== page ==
MILF warns self-rule law delay may benefit extremists

Vivian Ho, Kyodo News

Posted at Mar 08 2016 09:45 AM

SERI KEMBANGAN, Malaysia - A Philippine Muslim separatist group expressed concern Monday that extremist groups like Islamic State could gain a foothold in conflict-ridden southern Philippines following the recent failure of the country's legislature to enact a law allowing autonomous rule.

Murad Ebrahim, the chairman of the Moro Islamic Liberation Front, said Muslim-majority Mindanao, like the rest of the Muslim world, is not spared from the influence of Islamic State.

"For the past years, we've been trying to ensure ISIS will not gain a hold in Mindanao and we're trying to influence the people, let them understand and give them an impression that the solution to the problem in Mindanao is the peace negotiations that we are holding with the government, supported by the international community," he told a press conference in the outskirts of the Malaysia capital.

"But now, after the non-passage of the Bangsamoro Basic Law, we're quite concerned that they can capitalize on this because the sentiment of the people in the area is now very strong. There's frustration after the non-passage of the law," Murad said.

Besides IS, he said, local separatist groups that are jostling for power may also scuttle the peace deal the MILF inked with the Christian-dominated central government in Manila in 2014.

The autonomy bill was part of the process of self-determination for the ethnic Moro people in Mindanao.

Under the auspices of the Organization of Islamic Cooperation, the MILF has been holding dialogue with rival groups like the Moro National Liberation Front, the Bangsamoro Islamic Freedom Fighters and even the terror group Abu Sayyaf, notorious for cross-border kidnapping activities, to support the peace process.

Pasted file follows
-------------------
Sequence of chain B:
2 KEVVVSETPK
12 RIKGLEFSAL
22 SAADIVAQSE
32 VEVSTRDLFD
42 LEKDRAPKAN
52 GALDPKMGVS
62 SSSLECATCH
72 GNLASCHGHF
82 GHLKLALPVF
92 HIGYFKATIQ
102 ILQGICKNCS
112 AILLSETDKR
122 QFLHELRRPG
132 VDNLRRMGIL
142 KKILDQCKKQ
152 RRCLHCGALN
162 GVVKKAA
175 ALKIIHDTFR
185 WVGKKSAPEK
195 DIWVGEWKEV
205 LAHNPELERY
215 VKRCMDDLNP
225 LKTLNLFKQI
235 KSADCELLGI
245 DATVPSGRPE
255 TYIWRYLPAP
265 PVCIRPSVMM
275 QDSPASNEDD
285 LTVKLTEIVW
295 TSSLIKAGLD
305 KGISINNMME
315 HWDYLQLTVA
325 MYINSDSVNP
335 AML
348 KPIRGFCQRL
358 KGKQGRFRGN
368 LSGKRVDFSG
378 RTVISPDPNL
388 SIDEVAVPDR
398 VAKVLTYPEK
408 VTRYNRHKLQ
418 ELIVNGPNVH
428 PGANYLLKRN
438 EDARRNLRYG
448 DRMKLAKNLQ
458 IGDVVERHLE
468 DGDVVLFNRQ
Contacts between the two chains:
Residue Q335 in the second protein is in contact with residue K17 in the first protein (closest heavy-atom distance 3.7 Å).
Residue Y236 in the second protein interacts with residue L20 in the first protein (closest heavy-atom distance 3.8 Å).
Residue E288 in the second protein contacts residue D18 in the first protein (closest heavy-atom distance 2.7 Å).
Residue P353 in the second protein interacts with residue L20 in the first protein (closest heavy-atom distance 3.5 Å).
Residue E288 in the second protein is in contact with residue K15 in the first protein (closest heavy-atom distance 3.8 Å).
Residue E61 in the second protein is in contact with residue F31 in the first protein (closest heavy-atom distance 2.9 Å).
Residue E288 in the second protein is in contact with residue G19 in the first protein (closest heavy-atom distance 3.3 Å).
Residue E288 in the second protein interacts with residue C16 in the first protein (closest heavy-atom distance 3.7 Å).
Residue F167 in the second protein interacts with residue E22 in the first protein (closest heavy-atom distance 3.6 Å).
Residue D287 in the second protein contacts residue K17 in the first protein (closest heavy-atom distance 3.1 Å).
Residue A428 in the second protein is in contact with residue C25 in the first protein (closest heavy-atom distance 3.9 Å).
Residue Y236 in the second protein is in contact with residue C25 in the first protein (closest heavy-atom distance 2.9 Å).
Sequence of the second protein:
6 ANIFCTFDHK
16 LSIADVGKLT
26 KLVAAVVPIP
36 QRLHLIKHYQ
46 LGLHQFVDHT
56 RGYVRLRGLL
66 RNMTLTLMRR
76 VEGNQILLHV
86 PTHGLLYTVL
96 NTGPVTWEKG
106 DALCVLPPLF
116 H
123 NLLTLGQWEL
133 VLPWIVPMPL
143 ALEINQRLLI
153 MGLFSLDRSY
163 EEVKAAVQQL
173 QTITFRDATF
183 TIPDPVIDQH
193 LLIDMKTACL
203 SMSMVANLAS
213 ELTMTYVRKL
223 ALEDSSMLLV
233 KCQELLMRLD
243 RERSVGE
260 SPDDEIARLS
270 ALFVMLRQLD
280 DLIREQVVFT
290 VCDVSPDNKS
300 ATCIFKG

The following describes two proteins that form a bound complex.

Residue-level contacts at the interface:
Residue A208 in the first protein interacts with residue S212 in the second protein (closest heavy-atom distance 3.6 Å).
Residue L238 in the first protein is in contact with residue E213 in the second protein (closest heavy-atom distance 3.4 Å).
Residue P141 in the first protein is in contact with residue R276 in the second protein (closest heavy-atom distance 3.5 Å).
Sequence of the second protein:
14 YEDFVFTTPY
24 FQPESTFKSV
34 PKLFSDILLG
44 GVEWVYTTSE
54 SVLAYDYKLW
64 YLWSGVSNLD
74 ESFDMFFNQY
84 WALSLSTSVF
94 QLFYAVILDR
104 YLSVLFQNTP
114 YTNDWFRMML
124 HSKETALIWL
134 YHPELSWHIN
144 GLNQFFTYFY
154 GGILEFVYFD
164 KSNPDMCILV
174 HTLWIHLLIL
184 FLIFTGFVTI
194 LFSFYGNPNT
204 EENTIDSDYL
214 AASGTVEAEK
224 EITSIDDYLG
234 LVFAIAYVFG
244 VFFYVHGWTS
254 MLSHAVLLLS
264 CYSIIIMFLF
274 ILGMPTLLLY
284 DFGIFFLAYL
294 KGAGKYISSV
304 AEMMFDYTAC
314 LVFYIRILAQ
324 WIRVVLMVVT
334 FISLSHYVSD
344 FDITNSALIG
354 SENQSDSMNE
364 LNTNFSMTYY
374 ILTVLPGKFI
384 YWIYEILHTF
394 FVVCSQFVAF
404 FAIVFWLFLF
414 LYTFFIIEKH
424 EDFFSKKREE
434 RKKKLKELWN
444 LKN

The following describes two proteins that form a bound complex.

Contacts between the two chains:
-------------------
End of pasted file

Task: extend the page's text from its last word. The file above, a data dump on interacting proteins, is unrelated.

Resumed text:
"We have some progress during our dialogue. But what we are concerned is after the failure of passage of the BBL, then they will capitalize on the sentiment of the people," Murad said.

The May presidential election and the killing of 44 police during a failed counterinsurgency operation in Mamasapano in Maguindanao in January 2015 reportedly by members of MILF and the BIFF, helped to put the law into the backburner.

"If you look at the present presidential candidates, they are not very keen on talking about the peace process. After the incident in Mamapasano in January last year, politicians are trying to avoid the issue," he said.

Murad was in Malaysia after flying in from Jeddah, Saudi Arabia, where he held talks with OIC leaders on the situation in Mindanao. In a meeting with him last week, he said, Malaysian Prime Minister Najib Abdul Razak expressed Malaysia's commitment to continue mediating the peace process.

Malaysia has been brokering the talks since 2001.

The MILF, which reportedly has up 12,000 guerilla fighters, has been in on-off talks with the government since 1997 to end 40 years of conflict that resulted in the death of an estimated 120,000 people and displaced more than 2 million in the southern Philippines.

The conflict has stunted growth in the region rich with minerals, oil and natural gas.